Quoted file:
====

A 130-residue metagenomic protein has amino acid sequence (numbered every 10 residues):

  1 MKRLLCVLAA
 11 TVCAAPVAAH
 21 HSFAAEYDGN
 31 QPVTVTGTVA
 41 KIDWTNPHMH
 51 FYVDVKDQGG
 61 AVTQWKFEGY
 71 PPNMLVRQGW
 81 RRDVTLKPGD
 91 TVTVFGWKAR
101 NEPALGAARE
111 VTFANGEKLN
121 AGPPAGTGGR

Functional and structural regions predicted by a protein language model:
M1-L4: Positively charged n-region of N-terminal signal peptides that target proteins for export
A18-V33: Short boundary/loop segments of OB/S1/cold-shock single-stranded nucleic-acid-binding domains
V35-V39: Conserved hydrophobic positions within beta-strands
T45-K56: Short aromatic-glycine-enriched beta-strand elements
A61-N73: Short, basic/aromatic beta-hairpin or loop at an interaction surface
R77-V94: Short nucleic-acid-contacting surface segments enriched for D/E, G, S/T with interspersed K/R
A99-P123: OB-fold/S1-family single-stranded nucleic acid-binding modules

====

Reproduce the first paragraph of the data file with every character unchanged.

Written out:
A 130-residue metagenomic protein has amino acid sequence (numbered every 10 residues):